Ruto’s ministers have a lot of explaining to do
Sunday evening, President William Ruto granted the media a three-hour interview at State House from where he left Kenyans more confused than they were ahead of the conversation.
That was the second time the Head of State was talking directly to the public through the media.
Unfortunately, the President – known and respected for his eloquence and sharpness of mind – came out of the two interviews less than convincing. Obviously, he will need to do more.
Right from the beginning, the President has appeared to be restless and in a hurry. In the process, he has come up with many initiatives which, though well-meaning, have not gone down well with the populace.
The Hustler Fund, the Affordable Housing programme and a myriad other proposals made by the President, have left Kenyans asking more questions for which they get answers that are far from satisfactory.
Of course, it is very positive for the Head of State to subject himself to public scrutiny through media interviews. That is a positive step which his handlers must be congratulated for and encouraged to sustain. They can even make it routine to the extent of holding one interview quarterly, that is once in four months.
Ruto’s problem has nothing to do with economics. It has everything to do with the manner in which he is popping up one suggestion after another as well as the way in which he is conducting himself to explain his actions.
It is quite noticeable that no single Cabinet Secretary is coming out to frequently talk to Kenyans on issues relating to their dockets. The President has been left to explain everything and anything anywhere all the time. That is gnawing at the trust and confidence the electorate has in him.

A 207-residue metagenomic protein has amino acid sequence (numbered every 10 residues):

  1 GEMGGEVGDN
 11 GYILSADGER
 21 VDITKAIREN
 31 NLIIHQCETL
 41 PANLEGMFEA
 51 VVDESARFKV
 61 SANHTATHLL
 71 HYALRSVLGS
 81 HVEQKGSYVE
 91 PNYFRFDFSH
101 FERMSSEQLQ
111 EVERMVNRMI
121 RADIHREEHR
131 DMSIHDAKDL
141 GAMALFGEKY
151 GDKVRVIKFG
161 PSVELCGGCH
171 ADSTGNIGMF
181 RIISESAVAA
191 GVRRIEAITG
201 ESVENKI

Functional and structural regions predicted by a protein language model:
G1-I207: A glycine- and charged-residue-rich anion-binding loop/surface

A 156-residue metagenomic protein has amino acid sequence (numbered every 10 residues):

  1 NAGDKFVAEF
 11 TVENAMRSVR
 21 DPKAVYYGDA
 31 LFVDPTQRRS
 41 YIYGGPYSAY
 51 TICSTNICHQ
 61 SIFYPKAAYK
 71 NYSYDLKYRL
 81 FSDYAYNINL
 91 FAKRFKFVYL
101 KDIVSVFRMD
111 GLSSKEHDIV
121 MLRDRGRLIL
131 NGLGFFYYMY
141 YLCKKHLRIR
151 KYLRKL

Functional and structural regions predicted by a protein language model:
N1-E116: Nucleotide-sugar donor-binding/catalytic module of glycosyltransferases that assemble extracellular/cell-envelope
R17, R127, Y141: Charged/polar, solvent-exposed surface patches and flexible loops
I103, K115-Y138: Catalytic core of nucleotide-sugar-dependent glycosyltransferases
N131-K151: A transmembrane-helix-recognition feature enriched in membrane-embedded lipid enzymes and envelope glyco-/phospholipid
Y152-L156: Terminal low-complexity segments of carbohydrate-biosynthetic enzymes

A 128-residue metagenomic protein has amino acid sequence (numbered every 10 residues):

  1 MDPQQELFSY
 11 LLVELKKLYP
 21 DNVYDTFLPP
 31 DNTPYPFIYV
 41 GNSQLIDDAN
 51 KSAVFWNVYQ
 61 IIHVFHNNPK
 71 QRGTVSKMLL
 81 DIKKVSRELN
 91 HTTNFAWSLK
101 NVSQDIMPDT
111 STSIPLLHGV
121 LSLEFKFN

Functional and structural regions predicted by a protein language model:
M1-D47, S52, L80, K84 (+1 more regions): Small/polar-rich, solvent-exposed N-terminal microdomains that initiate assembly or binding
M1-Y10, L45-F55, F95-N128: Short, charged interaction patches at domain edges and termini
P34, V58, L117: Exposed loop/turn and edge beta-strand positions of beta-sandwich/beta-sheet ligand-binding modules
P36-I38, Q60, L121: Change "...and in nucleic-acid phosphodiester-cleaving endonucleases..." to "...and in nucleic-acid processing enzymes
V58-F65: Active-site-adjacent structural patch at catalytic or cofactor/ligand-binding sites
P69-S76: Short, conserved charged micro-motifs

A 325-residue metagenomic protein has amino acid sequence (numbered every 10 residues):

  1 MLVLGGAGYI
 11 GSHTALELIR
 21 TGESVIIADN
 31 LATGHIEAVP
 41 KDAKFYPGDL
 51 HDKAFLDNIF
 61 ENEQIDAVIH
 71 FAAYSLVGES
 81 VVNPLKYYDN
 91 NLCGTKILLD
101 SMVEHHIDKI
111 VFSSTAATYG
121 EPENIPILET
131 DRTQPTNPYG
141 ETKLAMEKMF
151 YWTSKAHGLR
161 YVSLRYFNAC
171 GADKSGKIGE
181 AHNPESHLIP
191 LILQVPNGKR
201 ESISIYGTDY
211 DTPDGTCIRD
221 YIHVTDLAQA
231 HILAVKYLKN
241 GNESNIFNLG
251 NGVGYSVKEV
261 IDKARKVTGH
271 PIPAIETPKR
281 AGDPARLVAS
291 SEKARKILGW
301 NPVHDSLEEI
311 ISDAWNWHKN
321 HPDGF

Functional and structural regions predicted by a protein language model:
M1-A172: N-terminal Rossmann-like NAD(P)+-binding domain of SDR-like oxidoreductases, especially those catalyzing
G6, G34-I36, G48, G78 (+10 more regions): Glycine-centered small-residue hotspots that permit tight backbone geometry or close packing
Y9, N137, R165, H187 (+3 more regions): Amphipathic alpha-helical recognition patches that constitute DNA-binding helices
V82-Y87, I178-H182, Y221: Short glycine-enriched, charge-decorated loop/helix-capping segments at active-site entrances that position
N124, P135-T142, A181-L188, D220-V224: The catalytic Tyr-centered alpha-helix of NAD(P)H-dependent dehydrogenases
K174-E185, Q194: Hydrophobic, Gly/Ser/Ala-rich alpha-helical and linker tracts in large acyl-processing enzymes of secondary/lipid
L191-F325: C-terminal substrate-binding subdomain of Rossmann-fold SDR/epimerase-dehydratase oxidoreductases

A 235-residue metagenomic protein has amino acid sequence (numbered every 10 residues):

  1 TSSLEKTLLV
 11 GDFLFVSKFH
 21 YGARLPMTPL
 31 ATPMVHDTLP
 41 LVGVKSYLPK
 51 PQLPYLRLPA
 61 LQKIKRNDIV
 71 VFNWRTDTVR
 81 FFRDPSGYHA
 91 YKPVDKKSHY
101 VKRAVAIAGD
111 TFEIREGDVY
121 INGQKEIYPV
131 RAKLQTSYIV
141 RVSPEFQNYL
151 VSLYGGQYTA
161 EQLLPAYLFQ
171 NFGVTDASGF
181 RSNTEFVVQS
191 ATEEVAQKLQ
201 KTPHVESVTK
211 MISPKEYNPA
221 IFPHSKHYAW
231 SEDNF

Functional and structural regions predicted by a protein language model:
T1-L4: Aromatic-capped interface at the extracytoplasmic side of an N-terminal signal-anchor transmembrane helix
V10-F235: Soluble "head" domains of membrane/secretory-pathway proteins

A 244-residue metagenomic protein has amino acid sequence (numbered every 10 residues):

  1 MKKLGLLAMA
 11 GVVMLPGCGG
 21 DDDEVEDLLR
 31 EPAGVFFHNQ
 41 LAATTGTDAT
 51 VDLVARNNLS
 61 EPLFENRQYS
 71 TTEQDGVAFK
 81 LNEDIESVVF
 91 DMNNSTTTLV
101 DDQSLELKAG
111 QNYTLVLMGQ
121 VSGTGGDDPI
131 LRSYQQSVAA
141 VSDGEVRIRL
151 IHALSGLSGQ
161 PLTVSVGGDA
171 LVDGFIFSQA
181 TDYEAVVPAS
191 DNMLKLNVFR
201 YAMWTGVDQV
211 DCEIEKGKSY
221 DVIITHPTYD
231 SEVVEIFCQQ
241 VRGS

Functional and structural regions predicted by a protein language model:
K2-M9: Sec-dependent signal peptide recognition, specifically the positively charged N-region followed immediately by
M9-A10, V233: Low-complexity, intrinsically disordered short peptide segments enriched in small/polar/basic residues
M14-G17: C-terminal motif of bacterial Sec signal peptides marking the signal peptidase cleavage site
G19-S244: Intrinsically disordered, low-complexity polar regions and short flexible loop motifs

There is no doubt the President is a hard worker. A hard worker he could be. But he similarly needs to have a hard working Cabinet. Instead of leaving Ruto to talk economics in church every Sunday, his ministers should take advantage of the media to reach out to the public on elements within their respective portfolios.
Owing to the many daily challenges in their ministries, Interior Cabinet Secretary Kithure Kindiki, his Education counterpart Ezekiel Machogu, Ababu Namwamba of Youths and Sport and Moses Kuria of Trade, are more visible than the rest of their colleagues.
But visibility does not necessarily mean performance. Thus, I am not in any way stating that they are the most hard working.
To make President Ruto’s work less burdensome, maybe he should decree that every CS holds a media conference every fortnight while the Deputy President and Prime Cabinet Secretary do so monthly.
In both of the President’s two interviews, he talked about many things but without clarity on any of them. He cannot afford to leap in the same direction next time he has another live media interview.
So many things are wrong in the country today. That explains why the President has to be talking about each one of them. But he has to be convincing.
Some of the things he talks about may require a lot of public participation before they are turned into policy.
The three per cent housing tax (which the President calls contribution) is one such case.
— The writer is the Revise Editor, People Daily —[email protected]